Like Newman, he really is a victim that he was bested on a couple of occasions by a truly magnificent performance as his reason not to win.

Gregory Peck in '62 for Mockingbird
Brando in '72 for Godfather
Kingsley (I don't love the film, but he's wonderful in it, and considering that lineup!) in '82

That being said....the fact that he couldn't manage a win for the Lion in Winter is one of the most appalling oversights in Academy history. Hepburn doesn't play Eleanor as well without her Henry II.

Just too bad.

February 22, 2014 | Unregistered CommenterDrew C

Drew C -- that 82 lineup was a keeper yes, but my vote goes to Dustin Hoffman.

Diana -- I had never seen this camel bit on Letterman!

February 22, 2014 | Unregistered CommenterNATHANIEL R

One of my all time favorite actors. I actually would've awarded him the statue for both Lawrence and The Lion in Winter, and in a lesser year, The Ruling Class, which I think is an underrated movie. Certainly a little "dated" for whatever that's worth, but it's a really funny, wacky, genre bending movie.

February 22, 2014 | Unregistered CommenterCasey Fiore

Beyond the first 3 movies he was nominated for which are great, some of his nominated work has been for unwatchable dreck. Yes he's always great but the movies aren't. I'd picked his Lawrence over Peck.

February 22, 2014 | Unregistered Commentermurtada

I understand giving it to Peck for Mockingbird, but Roberston for Charly in '68? O'Toole's performance as King Henry II in 'The Lion in Winter' is one of the greatest performances I've ever seen. If he was going to win for anything, it should have been for that. I also believe had he been nominated for Supporting Actor for 'The Last Emperor', he probably would have won for that, too.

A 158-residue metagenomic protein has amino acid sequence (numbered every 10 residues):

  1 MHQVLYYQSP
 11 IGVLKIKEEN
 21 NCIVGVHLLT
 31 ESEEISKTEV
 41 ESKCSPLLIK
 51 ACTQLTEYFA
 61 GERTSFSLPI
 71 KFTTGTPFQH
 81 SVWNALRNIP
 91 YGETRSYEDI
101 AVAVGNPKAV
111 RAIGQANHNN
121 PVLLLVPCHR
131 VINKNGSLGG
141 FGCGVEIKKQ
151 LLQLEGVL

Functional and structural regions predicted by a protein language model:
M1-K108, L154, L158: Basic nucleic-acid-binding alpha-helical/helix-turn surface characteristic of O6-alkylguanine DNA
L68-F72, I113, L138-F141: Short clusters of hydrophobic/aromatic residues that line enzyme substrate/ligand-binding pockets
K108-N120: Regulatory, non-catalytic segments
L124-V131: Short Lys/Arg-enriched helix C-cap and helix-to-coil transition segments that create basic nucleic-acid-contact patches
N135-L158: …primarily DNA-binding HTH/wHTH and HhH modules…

February 22, 2014 | Unregistered CommenterJoe Gouveia

Absolutely for Lion in Winter in '68. I've never thought much of Cliff Robertson performance in Charly but I've read that he campaigned tirelessly for the award and then as now that can turn the tide unfairly.

Also My Favorite Year in '82 although that one's tougher because Ben Kingsley is such a great actor.

I loved him in Becket but can't imagine anyone else but Harrison winning that year.

February 22, 2014 | Unregistered Commenterjoel6

I'd have given it to him for Venus. A very good, if underseen, film with a marvelous performance. Sure Whitaker is ferocious, but he can be up and win again. O'Toole was probably the best actor alive in the year 2013 (at least of his generation) and it makes me wonder who it would be now?

February 22, 2014 | Unregistered CommenterSean Troutman

Rex Harrison would have to give that Oscar back. Cliff Robertson, on the other hand: Hang on to yours.

February 22, 2014 | Unregistered CommenterPaul Outlaw

Cliff Robertson, get the hell outta there for Mr. O'Toole! Shame on the Academy for pulling that shit.

February 22, 2014 | Unregistered CommenterIan

That Letterman clip is GOLD.

He absolutely should have won for The Lion in Winter and, frankly, for The Ruling Class. I mean, yes, it's Brando, but O'Toole's work in The Ruling Class is freaking GENIUS. Sad that film doesn't have a better reputation today.

February 22, 2014 | Unregistered Commenterdenny

Also I would have given the Oscars out thusly:

1962 - Gregory Peck - To Kill a Mockingbird
1964 - Anthony Quinn - Zorba the Greek
1968 - Alan Arkin - The Heart Is a Lonely Hunter
1969 - John Wayne - True Grit
1972 - Marlon Brando - The Godfather
1980 - John Hurt - The Elephant Man
1982 - Ben Kingsley - Gandhi
2006 - Peter O'Toole - Venus

February 23, 2014 | Unregistered CommenterSean Troutman

Absolutely in 1968 for The Lion in Winter (probably his greatest performance), but also in 2006 for Venus over Forest Whitaker.

February 23, 2014 | Unregistered CommenterStefano

1962: A thunderbastard of a year. But Peck takes it easily for me - it's a terrific, iconic performance. I'd put it up there with Vivien Leigh's Scarlett O'Hara in the Hollywood cannon.

1964: Peter Sellers, obviously. His performance(s) and film don't merely stand the test of time, but obliterate it.

1968: Peter O'Toole. I don't much like this line-up, though.

1969: Dustin Hoffman easily

1972: Hmmm.... Al Pacino was in the wrong category, and he easily takes my vote here. But between Brando and O'Toole (Brando is a lead, he's just not THE lead), I slightly prefer O'Toole.

1980: Robert De Niro

1982: Another thunderbastard of a line-up and I agree with AMPAS - Ben Kinglsey makes Gandhi seem much better than it actually is.

2006: Forrest Whitaker.

February 23, 2014 | Unregistered CommenterArkaan